The 88th Texas Legislature this session has reaffirmed support for the Uniform Plumbing Code (UPC®). House Bill 2689 would have mandated that all jurisdictions in the state adopt the International Plumbing Code, thus limiting options for jurisdictions in Texas. This issue has been unsuccessfully pushed by special interests for the last few legislative sessions and, once again, the measure failed. This victory was delivered by years of hard work and dedication by the plumbing industry.
More than five million Texans live in areas that have adopted the UPC. Nationwide, nearly 96 million people live in UPC jurisdictions. The one-size-fits-all approach of HB 2689 would have been detrimental to the plumbing industry and the communities it serves, stifling innovation and flexibility in plumbing practices. The industry has long opposed efforts to mandate a statewide plumbing code in Texas, and the defeat of this legislation is a prime example of the plumbing industry, both union and non-union, moving in lockstep to preserve and protect its plumbing code of choice.
“This is a significant victory for the plumbing industry in Texas and a testament to the hard work and dedication of our partners who have been tirelessly advocating for the adoption of the UPC,” said John Mata, IAPMO Senior Director of Field Services.
“We are encouraged that the legislature rejected this legislation for a third time, ensuring that jurisdictions in Texas can continue to make informed decisions that best suit their local plumbing needs, rather than being forced to adopt one plumbing code,” said Josh Hollub of the Plumbing-Heating-Cooling Contractors Association of Texas (PHCC).
“The Texas Legislature recognizes that our industry prefers the UPC and acted accordingly to defeat this unfunded mandate,” said Wayne Lord of Plumbers Local 68. “We believe the UPC provides the greatest health and safety benefits for all Texans and are proud to support its continued adoption.”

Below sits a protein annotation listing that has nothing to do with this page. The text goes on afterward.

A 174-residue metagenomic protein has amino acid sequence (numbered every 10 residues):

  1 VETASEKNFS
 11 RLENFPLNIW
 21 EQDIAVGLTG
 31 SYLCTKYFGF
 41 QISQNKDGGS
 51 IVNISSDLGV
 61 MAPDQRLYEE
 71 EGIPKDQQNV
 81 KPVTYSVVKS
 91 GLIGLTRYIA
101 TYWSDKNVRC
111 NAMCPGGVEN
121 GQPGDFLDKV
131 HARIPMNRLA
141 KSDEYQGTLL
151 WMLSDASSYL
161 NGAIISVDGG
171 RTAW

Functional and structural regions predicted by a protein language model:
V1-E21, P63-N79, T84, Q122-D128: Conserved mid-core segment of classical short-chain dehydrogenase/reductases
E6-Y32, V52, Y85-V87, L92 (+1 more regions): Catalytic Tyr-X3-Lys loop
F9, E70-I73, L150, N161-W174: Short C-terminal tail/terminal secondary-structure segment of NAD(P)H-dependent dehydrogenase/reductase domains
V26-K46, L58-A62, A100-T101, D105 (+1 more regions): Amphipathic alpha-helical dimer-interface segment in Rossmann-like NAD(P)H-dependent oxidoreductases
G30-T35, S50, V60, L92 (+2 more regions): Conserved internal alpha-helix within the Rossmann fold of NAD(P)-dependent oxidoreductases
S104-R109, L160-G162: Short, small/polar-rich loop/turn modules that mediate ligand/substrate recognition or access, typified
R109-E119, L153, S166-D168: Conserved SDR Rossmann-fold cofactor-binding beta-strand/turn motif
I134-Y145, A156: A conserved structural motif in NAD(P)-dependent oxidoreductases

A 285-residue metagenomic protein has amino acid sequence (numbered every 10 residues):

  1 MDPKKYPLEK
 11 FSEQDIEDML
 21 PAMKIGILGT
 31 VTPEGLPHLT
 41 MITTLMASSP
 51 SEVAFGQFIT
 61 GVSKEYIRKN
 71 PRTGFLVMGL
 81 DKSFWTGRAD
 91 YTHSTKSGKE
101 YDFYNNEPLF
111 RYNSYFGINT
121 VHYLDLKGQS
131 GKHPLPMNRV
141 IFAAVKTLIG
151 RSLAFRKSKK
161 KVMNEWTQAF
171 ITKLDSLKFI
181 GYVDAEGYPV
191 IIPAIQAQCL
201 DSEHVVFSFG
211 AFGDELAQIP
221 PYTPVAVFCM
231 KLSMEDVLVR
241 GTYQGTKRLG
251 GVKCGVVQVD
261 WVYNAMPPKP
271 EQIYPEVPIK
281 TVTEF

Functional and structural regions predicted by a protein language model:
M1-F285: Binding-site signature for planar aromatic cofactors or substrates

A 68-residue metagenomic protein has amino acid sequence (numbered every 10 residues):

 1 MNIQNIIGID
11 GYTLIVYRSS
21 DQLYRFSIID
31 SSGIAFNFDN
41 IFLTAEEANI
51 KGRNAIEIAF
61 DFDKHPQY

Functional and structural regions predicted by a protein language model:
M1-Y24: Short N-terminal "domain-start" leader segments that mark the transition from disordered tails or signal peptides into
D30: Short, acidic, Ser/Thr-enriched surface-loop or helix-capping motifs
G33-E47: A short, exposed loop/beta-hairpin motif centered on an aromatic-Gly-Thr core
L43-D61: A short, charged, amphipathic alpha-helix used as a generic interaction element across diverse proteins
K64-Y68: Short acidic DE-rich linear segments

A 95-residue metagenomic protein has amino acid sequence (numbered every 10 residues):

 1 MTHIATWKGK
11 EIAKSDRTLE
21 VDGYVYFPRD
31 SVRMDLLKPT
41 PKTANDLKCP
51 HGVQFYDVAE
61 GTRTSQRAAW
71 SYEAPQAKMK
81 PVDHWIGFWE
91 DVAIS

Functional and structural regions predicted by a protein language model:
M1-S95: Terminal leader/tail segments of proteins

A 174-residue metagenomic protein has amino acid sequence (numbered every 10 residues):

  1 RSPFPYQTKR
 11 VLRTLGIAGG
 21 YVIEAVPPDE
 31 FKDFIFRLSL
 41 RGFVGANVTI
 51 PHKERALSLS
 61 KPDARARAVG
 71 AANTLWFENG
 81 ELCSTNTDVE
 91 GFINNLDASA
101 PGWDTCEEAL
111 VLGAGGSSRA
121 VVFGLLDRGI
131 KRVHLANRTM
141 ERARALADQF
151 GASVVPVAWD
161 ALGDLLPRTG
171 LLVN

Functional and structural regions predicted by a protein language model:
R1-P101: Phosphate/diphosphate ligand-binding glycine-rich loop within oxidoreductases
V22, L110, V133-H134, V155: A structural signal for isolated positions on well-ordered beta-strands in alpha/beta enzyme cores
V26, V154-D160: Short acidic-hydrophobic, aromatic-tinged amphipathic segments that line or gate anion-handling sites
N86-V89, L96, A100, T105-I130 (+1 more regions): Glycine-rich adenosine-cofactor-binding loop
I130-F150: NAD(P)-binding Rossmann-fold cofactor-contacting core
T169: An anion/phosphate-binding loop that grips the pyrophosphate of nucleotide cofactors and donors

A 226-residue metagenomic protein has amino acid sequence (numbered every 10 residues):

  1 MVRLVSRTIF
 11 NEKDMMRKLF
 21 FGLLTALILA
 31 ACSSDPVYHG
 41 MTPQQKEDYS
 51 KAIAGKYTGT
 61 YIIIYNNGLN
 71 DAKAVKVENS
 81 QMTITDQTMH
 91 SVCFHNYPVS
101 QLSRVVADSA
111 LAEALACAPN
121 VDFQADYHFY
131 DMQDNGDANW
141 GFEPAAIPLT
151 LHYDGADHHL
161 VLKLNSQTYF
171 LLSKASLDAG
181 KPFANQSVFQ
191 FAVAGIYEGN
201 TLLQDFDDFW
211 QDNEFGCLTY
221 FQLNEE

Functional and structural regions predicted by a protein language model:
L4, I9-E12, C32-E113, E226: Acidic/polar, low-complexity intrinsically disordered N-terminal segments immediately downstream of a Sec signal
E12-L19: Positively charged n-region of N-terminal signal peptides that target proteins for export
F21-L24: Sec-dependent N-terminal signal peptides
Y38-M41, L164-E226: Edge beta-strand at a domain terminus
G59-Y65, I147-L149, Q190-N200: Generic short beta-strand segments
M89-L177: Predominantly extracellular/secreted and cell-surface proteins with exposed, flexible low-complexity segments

There are many significant resilient provisions that communities can enjoy in the UPC, such as specifications to address the impact of water temperature on the potential for scalding and Legionella growth. The UPC also includes holistic provisions for storm piping materials and sizing methodologies, along with domestic water right-sizing through the addition of the Water Demand CalculatorTM (WDC). The UPC is the only national model plumbing code with significant updates for water pipe sizing in buildings since the development of Hunter’s Curve more than 80 years ago. It is the result of a multiyear, IAPMO-led effort to develop a new statistically based pipe sizing method stemming from a need to address profound water safety and wasted water and energy concerns due to oversized water supply pipes in homes and buildings.
Other noteworthy updates in the 2021 edition include:
- Alternate Water Sources for Nonpotable Applications
- Nonpotable Rainwater Catchment Systems
- Alternate Plumbing Systems
- Potable Rainwater Catchment Systems
- Sustainable Practices
The UPC was introduced in 1928 and formally published as the Uniform Plumbing Code in 1945. It is developed using IAPMO’s consensus development procedures accredited by the American National Standards Institute (ANSI). This process brings together volunteers representing a variety of viewpoints and interests to achieve consensus on construction practices. Developed and subsequently republished at the conclusion of each three-year code cycle, the Uniform Codes are designed to provide consumers with safely functioning systems while, at the same time, allowing latitude for innovation and new technologies.